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From: ????????????????????????
Subject: Pipes Digest #18 - July 15, 1989

		Pipes Digest #18 - July 15, 1989

In the pipeline:

 - S. Holmes [Consulting Detective] with some comments on pipe technique,
   and a request for smoking support;
 - Phil Gustafson on cigar alchemy and economy, and a reco for a worthwhile
   shop in California;
 - And yr. obedient servant visits the New York Pipe Club, and meets a bunch
   of good folks, including the Founder of the Pipenet.


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From: "S. Holmes [Consulting Detective]" <???????????????????????????>
Subject: Re: Pipes Digest #17 - July 9, 1989 

  >> From: ?????????????????????????? (Steve Masticola)
  >> Subject: Tamping, inhaling, "Pipe Smoker..." newsletter, etc.
  >> 
     ...

  >> Sometimes, the tobacco leaves may lock together, especially in long-cut
  >> tobacco (like Cavendish). To unlock them, gently pull them apart as you fill
  >> the bowl. Try filling in stages - in each stage, fill the bowl loosely to
  >> the top, then compress the tobacco until it's springy. When the bowl is
  >> full, compress again until you get the proper draw.
  >> 

I *had* to respond to this.  Reading this prompted instant memories of
my grandfather (lo these many years ago) putting his tobacco
(Granger?) into his hand and rolling it between his palms to grind it
into a finer texture.  Then dumping it into the pipe using his hand as
a funnel.  It was an extremely dry tobacco as I recall.  I can't
imagine rolling the tobaccos I smoke in my hands before smoking it.

And since I am writing:
  >> 
  >> I had a little off-line conversation with Bill about blowing smoke through
  >> the nose; some others may be curious. I don't inhale (except on rare
  >> occasions when I want a little, legal rush! :-), though I have known pipe
  >> smokers who did - their lungs kind of creaked after awhile. Exhaling through
  >> the nose without inhaling smoke is kind of like swallowing while breathing
  >> air out through your nose. I hope those who want to learn to do it will
  >> persevere!
  >> 

I don't inhale either, or exhale through my nose.  I still get the
occasional buzz.

In my introductory posting (many months ago) I mentioned that I was no
longer an active pipe smoker.  And I said that I might discuss the
reasons later.  Well, reading this list has tempted me to try my pipe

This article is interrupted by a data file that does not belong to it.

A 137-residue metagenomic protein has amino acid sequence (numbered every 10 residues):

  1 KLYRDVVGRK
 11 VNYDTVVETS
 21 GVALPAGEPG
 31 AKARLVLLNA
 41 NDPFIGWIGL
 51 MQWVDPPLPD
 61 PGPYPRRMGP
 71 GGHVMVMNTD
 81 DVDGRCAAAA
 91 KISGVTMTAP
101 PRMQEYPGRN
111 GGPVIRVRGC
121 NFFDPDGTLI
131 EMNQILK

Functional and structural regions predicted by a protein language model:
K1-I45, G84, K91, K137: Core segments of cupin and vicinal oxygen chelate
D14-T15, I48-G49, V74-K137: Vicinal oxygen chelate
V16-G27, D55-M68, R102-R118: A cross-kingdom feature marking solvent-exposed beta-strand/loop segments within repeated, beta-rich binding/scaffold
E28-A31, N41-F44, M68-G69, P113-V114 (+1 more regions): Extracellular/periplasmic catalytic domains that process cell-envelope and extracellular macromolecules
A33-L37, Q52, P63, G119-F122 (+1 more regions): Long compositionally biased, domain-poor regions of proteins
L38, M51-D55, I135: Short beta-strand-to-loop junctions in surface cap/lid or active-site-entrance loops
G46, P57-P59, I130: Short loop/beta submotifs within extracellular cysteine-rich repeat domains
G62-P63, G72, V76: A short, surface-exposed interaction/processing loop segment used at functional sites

again and the old reasons have cropped up so maybe some has some
suggestions.  

First ( and I don't expect any help here) my wife hates it.  I don't
smoke at home, but she know when I am because she can smell it on my
breath ( and taste it occasionally:-).  She is also very sensitive to
smoke in general.  If I have been at a meeting (and not currently
smoking my pipe) she knows whether someone in the room had smoked a
cigarette by the smell on my clothes when I get home several hours later.

Secondly, it makes my throat hurt.  Maybe not enough to keep me from
smoking, but enough to be distracting.

Thirdly, I am a singer and the sore throat doesn't help.  I am not a
professional, understand, but the hobbies can conflict. 

Forthly, I don't think there are any pipe shops at all in Lafayette,
Indiana!  I am reduced to smoking Captain Black, Borkum Riff and the
like.  To be premeditated enough to actually order tobacco from a mail
order house would certainly tip off my wife that her opinion is little
thought of (:-).

Cheers,
Steve Holmes

[ Hope our members can help Mr. Holmes see his way through this conundrum! -S. ] 


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From: ????????????????
Subject: Cigar chemistry, cigar prices, and turning briar

>How many pipe smokers actually inhale the stuff ?  My dad taught me
>that pipe smoke isn't to be inhaled, but rather drawn into the mouth and 
>puffed out.  Likewise, cigars.

I certainly don't.  My experience is like yours -- most pipe inhalers are
cigarette smokers trying to hurt themselves less.
There even may be a chemical reason for not inhaling pipes and cigars,
though the reference is long gone and I might be totally off base: